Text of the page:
This communication gap is demonstrated very sharply in this week’s parsha. When Rachel, Jacob’s beloved wife, sees that her adversary Leah keeps delivering one child after another, she turns to him with an impossible request: “Grant me children or I will die.” The enraged and perplexed Jacob answers: “Can I replace God? He is the one who prevented you from having children.”

Rachel then goes on to offer him her maidservant as a surrogate mother and the issue seems to have been settled, but the sages of the Midrash don’t let Jacob off the hook that easily. They read into that conversation much more than meets the eye. Jacob, they say, was punished for his behavior by the sibling rivalry that tore his family apart and eventually humbled his children from Leah, as they had to bow down to Rachel’s own son, Joseph.

Let us reconstruct the full exchange.

Before Rachel comes to speak to her husband, she is engulfed in feelings of sadness and frustration. She has no children, whereas Leah, the once rejected wife, now has a seat of honor as the mother of Jacob’s growing family. She feels estranged and alienated. She doesn’t see in her husband’s eyes the same sparkle that was there before. She then tries to convey her emotional turmoil to him. If I have no children, she says, I am dead. She either threatens to commit suicide or she is saying that she is as good as dead, without her husband’s love and outdone by Leah.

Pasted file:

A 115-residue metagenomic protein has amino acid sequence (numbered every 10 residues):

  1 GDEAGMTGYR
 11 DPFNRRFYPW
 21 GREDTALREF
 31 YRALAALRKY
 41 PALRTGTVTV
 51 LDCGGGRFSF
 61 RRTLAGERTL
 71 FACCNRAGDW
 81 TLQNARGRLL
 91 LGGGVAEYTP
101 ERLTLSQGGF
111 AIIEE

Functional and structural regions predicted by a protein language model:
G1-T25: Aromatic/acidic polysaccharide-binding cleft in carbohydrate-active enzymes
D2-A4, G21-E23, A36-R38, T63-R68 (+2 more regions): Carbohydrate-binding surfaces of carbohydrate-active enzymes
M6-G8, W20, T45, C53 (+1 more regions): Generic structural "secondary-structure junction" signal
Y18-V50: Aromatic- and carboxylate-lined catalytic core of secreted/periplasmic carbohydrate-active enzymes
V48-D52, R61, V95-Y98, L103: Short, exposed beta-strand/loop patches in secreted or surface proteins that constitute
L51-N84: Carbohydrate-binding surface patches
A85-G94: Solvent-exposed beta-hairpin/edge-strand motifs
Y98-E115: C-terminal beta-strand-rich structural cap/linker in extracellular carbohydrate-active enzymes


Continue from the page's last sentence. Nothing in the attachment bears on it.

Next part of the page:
What Jacob should have said was something like, “I know how you feel.” Sure, she would retaliate with: “No you don’t. You have your children, and you’re not a woman so you will never know what it means to be barren.” But to that he could have answered: “You are right, but I remember how my mother’s eyes would fill with tears when she spoke about her sterility.”

Then he could have segued into her thoughts on what should be done, and she would probably say that he should pray for her, spend more time with her, or (as she eventually did) consider adoption or a surrogacy.

Instead, Jacob got angry.

Angry? With your beloved wife? A woman in distress?

Yes, because he felt threatened.

Here is a problem he cannot solve; a baby he cannot deliver. And he answers accordingly: “This is not my role; it is God’s role.” And as if this was not enough, he adds: “He has not granted you children.”

Now, Jacob might have emphasized the word He to indicate that it is God’s responsibility and not his. But Rachel hears the emphasis on you, and understands that he is not concerned because he has his own kids, it is you — Rachel — who has a problem.

What a terrible misunderstanding and miscommunication. And what an important lesson to all of us, especially men, to be better listeners and to try first to understand our conversational partner and only then offer, if applicable, a solution.

Haim Ovadia is the rabbi of Congregation Magen David of Beverly Hills (magendavid.org), a Sephardic Orthodox synagogue. You can reach him via e-mail at hovadia@gmail.com.